Although I worked for them for ten years, I never understood why Blue Funnel and Glen Line, when bound for London, always embarked their pilot at Brixham. It seemed such a hell of a long way from London!

Like everything else AH did, taking the London pilot at Brixham was simple,safe and sensible.

In the early sixties, whilst on supertankers,we had to start slowing down at St.Catherines Point in order to stop for the Dungeness pilot. The majestic Blueys and Glens just sailed on by.

Hugh Ferguson
9th September 2007, 21:01
Hugh,
Were you Piloting in Aden at the same time as John Hawkins?

No, Bill, I was there for just the 2 years 1955/56. The only ex Aden pilot I am at present in touch with is Graham Allen. He was the unfortunate 4th mate of the RHEXENOR, who was taken aboard U.217 after the ship had been torpedoed in 1943.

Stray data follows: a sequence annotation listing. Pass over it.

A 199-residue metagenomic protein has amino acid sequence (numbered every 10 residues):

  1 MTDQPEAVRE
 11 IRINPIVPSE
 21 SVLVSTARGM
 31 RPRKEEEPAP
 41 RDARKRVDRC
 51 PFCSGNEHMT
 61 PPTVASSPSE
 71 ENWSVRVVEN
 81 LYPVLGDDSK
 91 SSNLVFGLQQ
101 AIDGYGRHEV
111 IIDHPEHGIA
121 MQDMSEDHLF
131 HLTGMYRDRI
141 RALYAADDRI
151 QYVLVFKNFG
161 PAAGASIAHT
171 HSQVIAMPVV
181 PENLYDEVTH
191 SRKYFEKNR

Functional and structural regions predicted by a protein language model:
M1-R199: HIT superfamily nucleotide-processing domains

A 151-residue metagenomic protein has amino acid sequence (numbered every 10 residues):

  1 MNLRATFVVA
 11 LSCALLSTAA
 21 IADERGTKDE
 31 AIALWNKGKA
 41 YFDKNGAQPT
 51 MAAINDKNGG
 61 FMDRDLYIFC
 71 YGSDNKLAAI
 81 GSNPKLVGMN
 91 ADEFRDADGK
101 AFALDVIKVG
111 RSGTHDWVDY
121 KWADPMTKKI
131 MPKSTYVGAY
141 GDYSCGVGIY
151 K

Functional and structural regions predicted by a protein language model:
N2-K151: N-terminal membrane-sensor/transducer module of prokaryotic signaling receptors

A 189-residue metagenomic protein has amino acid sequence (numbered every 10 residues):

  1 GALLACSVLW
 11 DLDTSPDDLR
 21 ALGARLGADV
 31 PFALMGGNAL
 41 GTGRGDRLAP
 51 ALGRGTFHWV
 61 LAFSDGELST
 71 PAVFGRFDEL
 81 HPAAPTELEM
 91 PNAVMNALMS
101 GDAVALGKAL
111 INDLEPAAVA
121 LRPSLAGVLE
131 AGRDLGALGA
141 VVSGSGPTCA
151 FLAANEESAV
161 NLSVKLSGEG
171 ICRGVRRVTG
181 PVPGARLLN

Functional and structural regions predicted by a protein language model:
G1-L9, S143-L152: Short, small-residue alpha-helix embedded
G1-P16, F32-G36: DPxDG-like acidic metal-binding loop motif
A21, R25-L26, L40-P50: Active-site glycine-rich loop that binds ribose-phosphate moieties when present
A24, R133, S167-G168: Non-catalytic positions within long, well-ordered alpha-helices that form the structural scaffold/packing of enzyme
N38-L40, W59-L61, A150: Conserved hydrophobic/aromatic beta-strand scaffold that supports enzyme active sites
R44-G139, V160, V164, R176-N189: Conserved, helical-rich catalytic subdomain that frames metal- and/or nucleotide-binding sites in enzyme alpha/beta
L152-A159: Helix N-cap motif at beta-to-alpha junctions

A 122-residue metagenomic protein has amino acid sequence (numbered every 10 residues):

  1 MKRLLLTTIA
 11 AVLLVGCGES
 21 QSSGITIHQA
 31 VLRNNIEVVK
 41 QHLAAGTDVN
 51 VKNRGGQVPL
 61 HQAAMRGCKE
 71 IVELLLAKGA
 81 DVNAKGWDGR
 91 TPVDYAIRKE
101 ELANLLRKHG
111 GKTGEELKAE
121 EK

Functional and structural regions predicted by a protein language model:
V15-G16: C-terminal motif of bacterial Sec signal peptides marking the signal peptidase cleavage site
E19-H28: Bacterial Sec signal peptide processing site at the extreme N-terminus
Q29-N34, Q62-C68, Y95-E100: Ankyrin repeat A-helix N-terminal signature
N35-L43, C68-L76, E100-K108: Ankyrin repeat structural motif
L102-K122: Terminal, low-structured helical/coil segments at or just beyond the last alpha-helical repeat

Graham remained in Aden until the insurrection. I'll ask him, if you wish, as to whether he knew John Hawkins. Hugh.

Bill Davies
9th September 2007, 21:22
No, Bill, I was there for just the 2 years 1955/56. The only ex Aden pilot I am at present in touch with is Graham Allen. He was the unfortunate 4th mate of the RHEXENOR, who was taken aboard U.217 after the ship had been torpedoed in 1943.
Graham remained in Aden until the insurrection. I'll ask him, if you wish, as to whether he knew John Hawkins. Hugh.

Hugh,

John went to Jebel Dhanna after Aden but retired from there about 1984. His assistant Barney Fulton was with in Aden.

Brgds